What happens Before, During and After | TULSA Procedure

What happens during the TULSA Procedure

The TULSA Procedure consists of four (4) stages:

1. Preparation

Before the procedure, the patient will meet his treatment team. Typically, the treatment team includes a treating physician (urologist and/or radiologist), an anesthesiologist, and an Radiology Technologists. The treatment team will ensure the patient is comfortable before sedation.

The patient is then moved into the MRI room where the Ultrasound Applicator (UA) is inserted into the urethra, and the Endorectal Cooling Device (ECD) is inserted into the rectum by the treating physician.

The UA has 10 transducer elements – each one emits ultrasound energy in to the prostate. The physician can individually activate and control each transducer element depending on the prostate size. The UA also cools the urethra, which protects it from the thermal ultrasound energy. In the example below, only 9 out of the 10 transducer elements are needed to target the desired prostate tissue (Figure 1).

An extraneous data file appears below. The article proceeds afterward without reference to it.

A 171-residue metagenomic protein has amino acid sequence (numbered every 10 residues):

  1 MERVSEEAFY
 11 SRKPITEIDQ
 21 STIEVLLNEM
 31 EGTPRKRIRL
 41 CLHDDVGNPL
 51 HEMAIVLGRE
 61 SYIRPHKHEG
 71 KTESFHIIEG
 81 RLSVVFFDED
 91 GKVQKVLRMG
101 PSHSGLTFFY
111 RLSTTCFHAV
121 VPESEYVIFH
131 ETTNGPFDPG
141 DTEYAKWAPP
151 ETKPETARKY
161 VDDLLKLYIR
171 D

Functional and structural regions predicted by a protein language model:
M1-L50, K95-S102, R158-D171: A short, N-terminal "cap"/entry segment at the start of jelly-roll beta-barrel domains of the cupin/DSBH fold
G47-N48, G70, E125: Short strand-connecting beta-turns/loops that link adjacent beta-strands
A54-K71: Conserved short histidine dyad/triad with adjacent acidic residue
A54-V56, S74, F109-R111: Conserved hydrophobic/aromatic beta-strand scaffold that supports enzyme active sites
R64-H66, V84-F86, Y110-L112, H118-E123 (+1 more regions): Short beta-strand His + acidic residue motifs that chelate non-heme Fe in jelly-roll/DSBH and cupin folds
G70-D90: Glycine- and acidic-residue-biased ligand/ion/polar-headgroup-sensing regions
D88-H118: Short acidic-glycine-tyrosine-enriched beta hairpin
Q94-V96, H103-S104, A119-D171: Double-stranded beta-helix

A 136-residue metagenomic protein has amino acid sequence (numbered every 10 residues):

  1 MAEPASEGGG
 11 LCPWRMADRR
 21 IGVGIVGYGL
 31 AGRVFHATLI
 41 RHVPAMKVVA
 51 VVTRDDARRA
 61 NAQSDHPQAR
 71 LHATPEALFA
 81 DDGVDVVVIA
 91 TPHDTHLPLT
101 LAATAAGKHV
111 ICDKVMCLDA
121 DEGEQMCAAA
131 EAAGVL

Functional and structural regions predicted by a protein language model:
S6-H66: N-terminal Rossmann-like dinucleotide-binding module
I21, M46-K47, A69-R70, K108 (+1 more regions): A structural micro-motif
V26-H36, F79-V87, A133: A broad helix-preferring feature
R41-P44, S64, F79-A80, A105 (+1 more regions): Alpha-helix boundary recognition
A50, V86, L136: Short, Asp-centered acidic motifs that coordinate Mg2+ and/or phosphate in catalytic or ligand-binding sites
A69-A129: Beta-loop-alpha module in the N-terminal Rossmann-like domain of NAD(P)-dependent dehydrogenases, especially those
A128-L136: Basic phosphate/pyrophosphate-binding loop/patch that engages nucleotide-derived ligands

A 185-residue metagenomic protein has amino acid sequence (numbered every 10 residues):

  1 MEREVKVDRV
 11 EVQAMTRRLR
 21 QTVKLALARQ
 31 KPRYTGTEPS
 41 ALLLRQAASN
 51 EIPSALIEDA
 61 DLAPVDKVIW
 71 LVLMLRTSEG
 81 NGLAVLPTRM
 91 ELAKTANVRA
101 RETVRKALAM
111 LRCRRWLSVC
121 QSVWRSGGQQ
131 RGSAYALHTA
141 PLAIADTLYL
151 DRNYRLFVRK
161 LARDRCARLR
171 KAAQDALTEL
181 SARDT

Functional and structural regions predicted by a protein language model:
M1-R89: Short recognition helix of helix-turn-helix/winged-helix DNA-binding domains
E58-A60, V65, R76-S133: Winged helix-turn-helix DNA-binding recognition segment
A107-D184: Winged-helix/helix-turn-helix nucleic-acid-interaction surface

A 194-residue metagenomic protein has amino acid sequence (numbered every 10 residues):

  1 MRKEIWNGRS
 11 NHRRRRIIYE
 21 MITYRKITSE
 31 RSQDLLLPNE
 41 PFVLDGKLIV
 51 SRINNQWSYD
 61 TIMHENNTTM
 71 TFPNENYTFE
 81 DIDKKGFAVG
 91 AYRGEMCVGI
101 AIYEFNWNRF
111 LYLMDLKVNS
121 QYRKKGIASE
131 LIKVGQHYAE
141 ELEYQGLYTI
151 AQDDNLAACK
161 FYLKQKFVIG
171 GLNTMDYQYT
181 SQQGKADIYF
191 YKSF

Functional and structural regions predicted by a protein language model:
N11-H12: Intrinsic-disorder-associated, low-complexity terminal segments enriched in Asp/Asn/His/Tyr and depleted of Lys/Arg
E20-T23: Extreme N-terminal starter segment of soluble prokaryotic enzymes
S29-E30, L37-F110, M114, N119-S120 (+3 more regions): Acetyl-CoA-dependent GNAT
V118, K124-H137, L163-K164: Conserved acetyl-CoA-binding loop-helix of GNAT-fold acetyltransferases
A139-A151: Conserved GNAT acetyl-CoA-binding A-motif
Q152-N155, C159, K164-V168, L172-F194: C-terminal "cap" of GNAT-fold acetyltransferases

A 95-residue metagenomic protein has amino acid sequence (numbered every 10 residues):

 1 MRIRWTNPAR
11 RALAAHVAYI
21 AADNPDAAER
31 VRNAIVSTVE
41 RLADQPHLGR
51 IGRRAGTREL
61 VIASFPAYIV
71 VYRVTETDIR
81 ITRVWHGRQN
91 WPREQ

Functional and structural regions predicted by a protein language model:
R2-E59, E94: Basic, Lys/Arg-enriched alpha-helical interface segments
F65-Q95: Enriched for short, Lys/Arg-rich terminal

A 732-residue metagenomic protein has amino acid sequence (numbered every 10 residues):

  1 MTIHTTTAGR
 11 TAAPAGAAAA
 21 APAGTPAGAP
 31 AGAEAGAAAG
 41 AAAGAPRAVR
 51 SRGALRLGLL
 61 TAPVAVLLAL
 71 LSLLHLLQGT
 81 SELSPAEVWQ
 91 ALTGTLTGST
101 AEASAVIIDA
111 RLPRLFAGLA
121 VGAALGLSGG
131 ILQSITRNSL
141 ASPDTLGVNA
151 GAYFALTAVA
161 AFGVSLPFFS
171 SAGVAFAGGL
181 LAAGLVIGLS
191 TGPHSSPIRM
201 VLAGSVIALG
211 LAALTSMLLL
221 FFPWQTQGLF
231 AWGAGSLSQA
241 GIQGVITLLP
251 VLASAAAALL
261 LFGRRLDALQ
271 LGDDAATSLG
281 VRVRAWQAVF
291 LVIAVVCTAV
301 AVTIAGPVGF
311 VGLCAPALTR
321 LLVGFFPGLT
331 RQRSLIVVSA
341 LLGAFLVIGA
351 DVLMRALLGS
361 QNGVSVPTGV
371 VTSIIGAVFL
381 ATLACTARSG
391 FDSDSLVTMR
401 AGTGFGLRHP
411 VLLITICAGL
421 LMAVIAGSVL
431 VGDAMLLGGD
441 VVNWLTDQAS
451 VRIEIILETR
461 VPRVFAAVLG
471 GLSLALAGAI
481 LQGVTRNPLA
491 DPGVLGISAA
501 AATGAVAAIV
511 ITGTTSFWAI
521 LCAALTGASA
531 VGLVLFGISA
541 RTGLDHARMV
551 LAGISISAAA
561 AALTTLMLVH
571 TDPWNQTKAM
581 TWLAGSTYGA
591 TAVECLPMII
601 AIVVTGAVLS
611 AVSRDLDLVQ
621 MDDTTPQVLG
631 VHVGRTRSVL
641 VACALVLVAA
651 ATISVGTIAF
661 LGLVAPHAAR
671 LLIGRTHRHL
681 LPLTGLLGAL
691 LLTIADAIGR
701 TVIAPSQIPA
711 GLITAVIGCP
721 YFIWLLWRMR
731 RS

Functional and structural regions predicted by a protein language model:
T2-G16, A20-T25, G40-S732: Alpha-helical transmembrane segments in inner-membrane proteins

Figure 1: The Ultrasound Applicator

The ECD is a passive cooling device that protects the rectal tissue from the thermal ultrasound energy, helping to preserve the patient’s natural functions (Figure 2). There is no energy emitted by ECD.

Once these devices are inserted into the patient, the treatment team is ready for the planning stage.

Figure 2: The Endorectal Cooling Device (ECD)

2. Planning

The TULSA-PRO system is connected to the MRI machine (Figure 3). This enables the physician to use high-precision MR imaging to determine the exact areas of the prostate that will be ablated. Using these MR images, the physician draws out the boundary lines to create the patient’s customized procedure plan, tailored to their individual prostate shape, size and disease, while avoiding important nerve bundles and critical structures around the prostate.

Figure 3: The TULSA Procedure is delivered to the patient by connecting the MRI system with the TULSA-PRO system, which allows the treating physician to use high-precision MR images to clearly see the prostate and draw the appropriate ablation boundary lines around the prostate tissue.